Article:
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Battle and Siege of Vicksburg

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Battle and Siege of Vicksburg
Battle and Siege of Vicksburg

American Battlefield Trust’s map of the Battle and Siege of Vicksburg

After falling back from the Big Black River Bridge battle on May 17, Lt. Gen. John C. Pemberton’s Confederates filed into the defenses around Vicksburg and dug in. Maj. Gen. Ulysses S. Grant, hoping to catch the Rebels off guard before they could fortify their positions, ordered an attack. The first Union troops to reach Vicksburg were the XV Corps divisions of Maj. Gen. William T. Sherman. The center of the May 19 assault was the Confederate position at the Stockade Redan. After fierce fighting, Sherman’s men pulled back with 1,000 casualties.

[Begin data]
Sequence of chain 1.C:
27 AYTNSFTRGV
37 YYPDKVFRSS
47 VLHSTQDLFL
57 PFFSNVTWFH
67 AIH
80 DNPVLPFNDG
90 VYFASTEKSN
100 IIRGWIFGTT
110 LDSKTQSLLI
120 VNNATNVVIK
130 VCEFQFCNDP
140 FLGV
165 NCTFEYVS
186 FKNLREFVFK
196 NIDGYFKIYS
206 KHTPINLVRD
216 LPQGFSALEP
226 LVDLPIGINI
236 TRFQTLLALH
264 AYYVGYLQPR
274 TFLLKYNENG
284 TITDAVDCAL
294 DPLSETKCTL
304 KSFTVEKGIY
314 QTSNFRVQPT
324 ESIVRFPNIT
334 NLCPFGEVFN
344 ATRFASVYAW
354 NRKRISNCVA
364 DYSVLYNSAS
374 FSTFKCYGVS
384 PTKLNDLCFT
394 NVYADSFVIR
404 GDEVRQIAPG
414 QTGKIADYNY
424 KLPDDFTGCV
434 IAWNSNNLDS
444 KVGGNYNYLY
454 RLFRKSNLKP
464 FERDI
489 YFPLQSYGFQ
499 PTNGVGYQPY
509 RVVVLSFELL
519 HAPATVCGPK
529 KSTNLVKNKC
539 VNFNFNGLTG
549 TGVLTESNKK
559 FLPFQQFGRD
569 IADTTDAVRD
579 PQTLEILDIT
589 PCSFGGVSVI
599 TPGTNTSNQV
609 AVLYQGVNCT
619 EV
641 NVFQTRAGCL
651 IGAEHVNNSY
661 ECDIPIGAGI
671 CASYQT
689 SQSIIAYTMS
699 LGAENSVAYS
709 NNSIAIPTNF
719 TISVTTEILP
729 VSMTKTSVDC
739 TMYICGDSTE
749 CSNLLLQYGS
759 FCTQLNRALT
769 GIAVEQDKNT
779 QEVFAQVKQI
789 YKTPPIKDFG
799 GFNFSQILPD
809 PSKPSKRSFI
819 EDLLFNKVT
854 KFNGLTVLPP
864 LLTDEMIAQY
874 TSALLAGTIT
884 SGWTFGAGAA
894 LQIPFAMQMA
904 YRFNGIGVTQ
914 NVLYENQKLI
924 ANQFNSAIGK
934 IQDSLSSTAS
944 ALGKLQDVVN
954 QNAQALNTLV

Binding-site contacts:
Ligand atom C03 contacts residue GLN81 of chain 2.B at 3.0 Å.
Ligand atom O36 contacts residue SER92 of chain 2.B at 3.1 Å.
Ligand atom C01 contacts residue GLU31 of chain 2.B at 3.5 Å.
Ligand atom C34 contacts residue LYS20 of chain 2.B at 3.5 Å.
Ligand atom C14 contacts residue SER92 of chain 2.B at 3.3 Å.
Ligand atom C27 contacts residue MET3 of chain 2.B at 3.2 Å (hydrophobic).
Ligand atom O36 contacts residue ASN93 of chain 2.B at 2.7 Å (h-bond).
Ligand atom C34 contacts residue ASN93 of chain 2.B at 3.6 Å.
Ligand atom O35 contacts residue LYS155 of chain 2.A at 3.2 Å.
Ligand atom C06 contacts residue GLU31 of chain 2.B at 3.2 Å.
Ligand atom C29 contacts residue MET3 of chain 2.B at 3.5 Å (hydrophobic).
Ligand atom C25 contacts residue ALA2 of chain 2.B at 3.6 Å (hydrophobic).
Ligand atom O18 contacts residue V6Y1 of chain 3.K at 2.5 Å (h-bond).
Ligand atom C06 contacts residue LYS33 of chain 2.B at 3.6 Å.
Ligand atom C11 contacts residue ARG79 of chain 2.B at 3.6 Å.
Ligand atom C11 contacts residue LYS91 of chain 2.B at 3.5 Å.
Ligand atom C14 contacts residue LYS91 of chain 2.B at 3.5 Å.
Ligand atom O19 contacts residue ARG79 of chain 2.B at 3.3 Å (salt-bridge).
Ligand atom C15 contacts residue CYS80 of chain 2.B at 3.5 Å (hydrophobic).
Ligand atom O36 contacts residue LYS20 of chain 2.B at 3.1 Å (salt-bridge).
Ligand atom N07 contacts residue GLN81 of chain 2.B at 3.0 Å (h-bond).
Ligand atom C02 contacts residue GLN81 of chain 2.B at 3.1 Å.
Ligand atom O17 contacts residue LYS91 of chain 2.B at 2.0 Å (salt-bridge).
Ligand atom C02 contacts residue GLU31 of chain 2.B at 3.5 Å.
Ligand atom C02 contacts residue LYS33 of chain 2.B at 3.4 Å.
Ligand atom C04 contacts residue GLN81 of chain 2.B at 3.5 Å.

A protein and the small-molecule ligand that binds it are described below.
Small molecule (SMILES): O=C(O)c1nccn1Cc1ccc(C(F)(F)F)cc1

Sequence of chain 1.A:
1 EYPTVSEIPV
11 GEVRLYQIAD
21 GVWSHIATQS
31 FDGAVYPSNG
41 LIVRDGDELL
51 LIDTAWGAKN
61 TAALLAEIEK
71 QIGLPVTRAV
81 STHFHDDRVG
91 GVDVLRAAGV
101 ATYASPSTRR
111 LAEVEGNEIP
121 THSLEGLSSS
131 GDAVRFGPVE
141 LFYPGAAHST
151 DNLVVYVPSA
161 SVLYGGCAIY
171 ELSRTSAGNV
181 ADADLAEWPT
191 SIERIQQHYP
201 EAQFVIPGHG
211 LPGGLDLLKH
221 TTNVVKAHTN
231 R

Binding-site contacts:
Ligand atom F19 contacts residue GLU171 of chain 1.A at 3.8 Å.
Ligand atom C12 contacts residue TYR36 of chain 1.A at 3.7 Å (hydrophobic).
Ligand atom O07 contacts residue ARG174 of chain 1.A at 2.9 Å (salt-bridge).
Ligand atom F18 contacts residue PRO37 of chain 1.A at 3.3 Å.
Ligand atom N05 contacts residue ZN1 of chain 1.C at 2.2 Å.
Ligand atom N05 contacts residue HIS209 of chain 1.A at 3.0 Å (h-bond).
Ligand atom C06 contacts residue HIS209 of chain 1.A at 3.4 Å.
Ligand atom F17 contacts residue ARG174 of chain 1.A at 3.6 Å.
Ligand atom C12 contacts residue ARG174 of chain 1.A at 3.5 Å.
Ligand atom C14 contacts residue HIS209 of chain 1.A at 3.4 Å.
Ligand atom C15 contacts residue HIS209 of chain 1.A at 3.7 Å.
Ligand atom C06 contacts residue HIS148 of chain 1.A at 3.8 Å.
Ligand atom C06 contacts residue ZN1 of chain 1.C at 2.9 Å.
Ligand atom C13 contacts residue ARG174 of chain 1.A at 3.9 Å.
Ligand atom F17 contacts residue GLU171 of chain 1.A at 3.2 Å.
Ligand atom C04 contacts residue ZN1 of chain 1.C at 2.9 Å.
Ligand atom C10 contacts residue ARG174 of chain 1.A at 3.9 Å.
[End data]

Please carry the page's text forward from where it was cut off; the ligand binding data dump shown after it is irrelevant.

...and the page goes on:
Undaunted, Grant tried again. Early on May 22, Union artillery opened fire and for four hours bombarded the city's defenses. At 10:00 am Union infantry was sent forward along a 3-mile front. Sherman attacked again down the Graveyard Road, Maj. Gen. James B. McPherson in the center along the Jackson Road, and Maj. Gen. John A. McClernand on the south at the Railroad Redoubt, where the Southern Railroad entered the Confederate lines. The redoubt was breached by men from the XIII Corps, the only Confederate position captured that day. Timely reinforcements pushed McClernand’s men back to their lines.

Grant tried a third time. On June 25, a mine was detonated under the 3rd Louisiana Redan, with little result except more bloodshed.


Learn More: The Battle of Vicksburg